Let me explain. First of all, the new guitar controller. The design is good and I really like the fact that they’ve got rid of the 6 buttons next to each other and made it more “practical” by putting 3 buttons above the other 3 buttons. Thanks to this setting, I’ve got less cramp in my fingers than previous games but I must add the following. It would have been perfect if there was a bit more space between the 3 buttons lined up next to each other because sometimes during a difficult session of a song, the chances are high you’re pressing those other buttons too. Another thing I would like to mention is the fact that the “HERO”- power button is too close to the “start” button. My guitar session is often interrupted because of the closeness of those 2 buttons. This is of course my own opinion and could be different from yours. In terms of the controller’s reaction, it has been fluently without any problems or difficulty. The strum button still works and reacts how it should.

However, there were some connectivity issues in the beginning of my setup. After re-plugging my USB connector a couple of times, it eventually started to work. I haven’t had connecting issues during my play sessions so that’s definitely a plus.

It seemed that they’ve really listened to the community in terms of “improvement”


The live audience or the live setting is actually a great addition to the game. It’s cool to see that the audience and your band members react to your playstyle. If you’re playing badly, the crowd will stop dancing and start “booing”. Even your band members will give you the impression that you’re ruining the concert. In the beginning, they’re trying to get your play style back in order but unfortunately their patience isn’t very high but who could blame them.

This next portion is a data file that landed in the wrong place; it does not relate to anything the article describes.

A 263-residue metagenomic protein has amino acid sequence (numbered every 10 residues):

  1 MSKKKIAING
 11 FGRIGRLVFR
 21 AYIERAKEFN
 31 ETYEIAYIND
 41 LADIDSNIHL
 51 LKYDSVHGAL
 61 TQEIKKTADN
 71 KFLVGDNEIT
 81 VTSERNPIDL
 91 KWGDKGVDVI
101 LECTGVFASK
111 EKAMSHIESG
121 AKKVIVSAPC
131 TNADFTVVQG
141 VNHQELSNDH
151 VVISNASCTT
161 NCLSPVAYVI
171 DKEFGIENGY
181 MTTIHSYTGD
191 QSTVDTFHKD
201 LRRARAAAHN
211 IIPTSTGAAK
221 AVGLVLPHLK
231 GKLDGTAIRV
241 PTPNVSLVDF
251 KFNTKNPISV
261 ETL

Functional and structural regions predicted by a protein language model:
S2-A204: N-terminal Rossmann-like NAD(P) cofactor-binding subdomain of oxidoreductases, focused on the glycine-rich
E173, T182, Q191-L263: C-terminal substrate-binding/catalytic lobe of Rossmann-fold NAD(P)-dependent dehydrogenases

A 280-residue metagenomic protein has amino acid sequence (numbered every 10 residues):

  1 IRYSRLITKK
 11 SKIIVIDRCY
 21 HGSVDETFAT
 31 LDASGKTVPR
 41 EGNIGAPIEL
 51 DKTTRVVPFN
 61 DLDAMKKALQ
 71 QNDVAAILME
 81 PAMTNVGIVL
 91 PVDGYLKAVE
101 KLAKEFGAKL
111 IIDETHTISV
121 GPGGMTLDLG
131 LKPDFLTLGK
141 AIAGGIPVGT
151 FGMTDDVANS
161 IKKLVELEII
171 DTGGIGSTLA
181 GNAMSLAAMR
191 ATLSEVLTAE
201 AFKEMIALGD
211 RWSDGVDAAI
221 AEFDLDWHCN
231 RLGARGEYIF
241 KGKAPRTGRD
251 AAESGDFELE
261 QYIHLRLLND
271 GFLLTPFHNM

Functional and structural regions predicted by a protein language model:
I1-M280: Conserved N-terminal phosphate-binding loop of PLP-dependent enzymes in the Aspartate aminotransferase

The “GH Live” option is kind of your career mode. You’re a member of different bands who play different kind of songs. You’ll have the ability to choose between different festivals, and of course different festivals mean different songs styles.  For example: hard rock, pop, alternative, country … You name it! They have a variety of songs. You’ll always play a set of 3 songs in different clubs. It’s those little things that really show the amount of work they’ve put into this LIVE crowd. The crowd varies in unique persons, they sing along, they dance, they scream and shout, they even have those sign boards with different quotes … It’s really fun to see them act this way.

Unfortunately, there’s no point system in this mode and I don’t really know if the hero power makes a difference in this game or not. Some of the notes have a lightning icon that fuels your hero power but since there’s no point system, I don’t think it really matters to that part of the game. The hero power does nothing besides lighting up and raise the volume a bit. It gives no “extra” to that part of the song.